Demonetization turns three: How Has It Fared For Realty Sector?

Demonetization turns three: How Has It Fared For Realty Sector?
08/11/2019 , by , in News/Views

Demonetisation was mainly aimed at curbing black money, per Narendra Modi’s highly watched address to the nation on the evening of 8 November 2016. however, from slowing down the economic growth for various sectors across the nation, to giving its citizens nightmares of long, never ending queues and ensuring complete inability for individuals to spend handy cash freely, is what demonetization was associated with.

As today, marks the three year anniversary of the announcement which changed the working of the country, it is time to focus on the need for this change rather than its unpleasant repercussions. Demonetization was brought into play to curb the false use of money in our economy and cleanse the system of faulty measures leading to a corrupt system.

The real estate sector, which had historically served as a safe haven for black money, was hit hard by one of the biggest cleansing measures by the government in the form of Demonetisation.

It coincided with a time period when the housing sector, which was then reeling under slow sales and increasing inventory overhang for around three years, was looking up to some form of recovery, with the climate steadily becoming conducive to trigger the fence-sitters for making their home purchases, on the back of government measures such as Smart Cities, Housing for All 2022 and AMRUT.

However, with demonetisation, the real estate sector was inflicted with a major disruption, which further postponed its recovery process.

“Demonetization sucked out a lot of liquidity out of system, by slowly depleting the parallel cash economy. Other reform measures that had been introduced around the same time also had major impact on the real estate sector. The Real Estate Regulatory Authority (RERA), which was introduced in 2016, created a crunch on the supply side for sometime till all the projects became RERA certified. The Insolvency and Bankruptcy Code (IBC) also created some level of uncertainty for a number of developers who had weak finances, which led to many companies shutting shop. The Goods and Services Taxes (GST), which was introduced to formalize the sector, also added to the woes in the interim.” expressed Shishir Baijal, Chairman & Managing Director, Knight Frank India.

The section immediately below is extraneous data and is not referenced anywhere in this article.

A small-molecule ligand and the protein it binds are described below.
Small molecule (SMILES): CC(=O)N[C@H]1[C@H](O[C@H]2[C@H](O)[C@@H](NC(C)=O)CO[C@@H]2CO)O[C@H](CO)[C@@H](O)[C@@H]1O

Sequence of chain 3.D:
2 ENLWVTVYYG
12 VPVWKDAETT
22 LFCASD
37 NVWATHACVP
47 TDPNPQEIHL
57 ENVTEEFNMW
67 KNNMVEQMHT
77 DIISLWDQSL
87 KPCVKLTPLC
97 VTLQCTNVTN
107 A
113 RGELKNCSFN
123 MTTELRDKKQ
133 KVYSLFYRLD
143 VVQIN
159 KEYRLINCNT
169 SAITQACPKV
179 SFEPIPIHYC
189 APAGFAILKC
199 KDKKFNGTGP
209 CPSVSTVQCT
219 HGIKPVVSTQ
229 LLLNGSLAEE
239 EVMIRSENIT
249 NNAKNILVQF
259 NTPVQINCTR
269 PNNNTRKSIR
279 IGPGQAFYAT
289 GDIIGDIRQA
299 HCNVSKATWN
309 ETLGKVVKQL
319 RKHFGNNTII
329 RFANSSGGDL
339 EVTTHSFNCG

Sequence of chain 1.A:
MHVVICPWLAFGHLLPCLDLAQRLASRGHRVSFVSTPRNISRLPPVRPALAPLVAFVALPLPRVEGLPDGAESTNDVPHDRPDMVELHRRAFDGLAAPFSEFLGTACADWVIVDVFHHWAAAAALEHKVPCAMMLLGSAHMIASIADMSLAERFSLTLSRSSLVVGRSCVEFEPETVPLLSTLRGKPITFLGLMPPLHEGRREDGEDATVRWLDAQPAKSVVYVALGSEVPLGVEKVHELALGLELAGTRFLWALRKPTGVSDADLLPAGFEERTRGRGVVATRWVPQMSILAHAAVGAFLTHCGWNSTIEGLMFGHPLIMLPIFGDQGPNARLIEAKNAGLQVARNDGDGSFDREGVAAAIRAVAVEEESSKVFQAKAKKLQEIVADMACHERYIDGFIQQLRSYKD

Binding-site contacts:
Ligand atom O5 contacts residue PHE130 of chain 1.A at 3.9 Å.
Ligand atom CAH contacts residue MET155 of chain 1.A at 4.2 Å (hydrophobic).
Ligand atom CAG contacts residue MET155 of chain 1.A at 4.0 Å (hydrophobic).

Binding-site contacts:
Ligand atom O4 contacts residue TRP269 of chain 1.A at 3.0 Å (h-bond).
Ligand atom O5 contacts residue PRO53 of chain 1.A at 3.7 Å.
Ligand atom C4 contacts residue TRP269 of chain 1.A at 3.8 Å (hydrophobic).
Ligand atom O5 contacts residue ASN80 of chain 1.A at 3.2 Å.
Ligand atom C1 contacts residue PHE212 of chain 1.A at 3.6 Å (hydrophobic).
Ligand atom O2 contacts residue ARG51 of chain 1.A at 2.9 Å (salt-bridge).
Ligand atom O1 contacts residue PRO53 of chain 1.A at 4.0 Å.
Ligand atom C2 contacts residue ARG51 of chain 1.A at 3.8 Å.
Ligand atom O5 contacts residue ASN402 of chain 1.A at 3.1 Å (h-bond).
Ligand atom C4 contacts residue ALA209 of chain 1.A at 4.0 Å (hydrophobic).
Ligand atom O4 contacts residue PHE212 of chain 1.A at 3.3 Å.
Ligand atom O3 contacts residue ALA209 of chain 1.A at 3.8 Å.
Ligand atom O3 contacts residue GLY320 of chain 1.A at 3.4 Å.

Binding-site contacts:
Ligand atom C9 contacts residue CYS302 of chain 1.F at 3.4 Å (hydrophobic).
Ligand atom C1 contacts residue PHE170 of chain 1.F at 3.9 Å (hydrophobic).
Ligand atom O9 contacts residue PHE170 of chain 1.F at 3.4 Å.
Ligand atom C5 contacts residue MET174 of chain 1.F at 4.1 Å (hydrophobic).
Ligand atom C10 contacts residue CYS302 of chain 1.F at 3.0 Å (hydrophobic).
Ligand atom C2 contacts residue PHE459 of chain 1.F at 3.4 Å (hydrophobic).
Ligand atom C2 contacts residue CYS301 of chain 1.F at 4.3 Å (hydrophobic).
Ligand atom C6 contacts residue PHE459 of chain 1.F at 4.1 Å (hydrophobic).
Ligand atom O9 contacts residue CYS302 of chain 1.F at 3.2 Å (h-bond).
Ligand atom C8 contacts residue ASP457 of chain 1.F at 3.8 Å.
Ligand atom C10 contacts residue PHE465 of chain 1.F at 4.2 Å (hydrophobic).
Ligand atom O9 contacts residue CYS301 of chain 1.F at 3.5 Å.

On the whole, the combined impact was massive and it took some time for the markets to adjust to the paradigm shift and structural change in the market. The sector’s transformation towards transparency and formal business practices may have impacted the housing sales in the short-term; but all of us would agree that it was a much-needed change.

Demonetisation made sure that paying taxes was not just the honest man’s responsibility. It targeted those unscrupulous practitioners who evaded taxes and black money holders who could use such currency to artificially inflate market pricing and to sponsor terrorism.

Demonetisation did leave many willing homebuyers cash strapped for a while but only to infuse the system with greater transparency. The buyer is confident now that builders or real estate agents cannot cheat him and cannot demand unaccounted money. The move also pushed banks to go in for home loan rate cuts, making buying homes cheaper.

“Three years into demonetization, we have seen more transparency and credibility return to the sector. Credible and long-standing players are seeing a market where brands, products and project completion timelines are determining the growth and success of various projects and developers. Demonetization coupled with other policy disruptions like RERA and GST have made a positive impact on the real estate sector across markets, making it a more structured and professional playing ground for all. Developers are extending the benefits of these policies through quality construction, improved timelines, front-ending their corporate reputation, and walking the extra mile to support their customers and residents to acquired quality homes and live better”. shared Manju Yagnik, Vice Chairperson Nahar Group and Vice President NAREDCO (Maharashtra)

To sum it all, while the measures like demonetization have surely formalised the real estate sector, ably helped by policy measures like GST and RERA, the recovery is not in sight anytime soon due to a severe liquidity crunch on NBFC crisis, and the overall economic slowdown. However, the positive news is the government is privy of the issue and is taking measures to solve both supply and demand related issue, which will surely help in boosting recovery of the sector.

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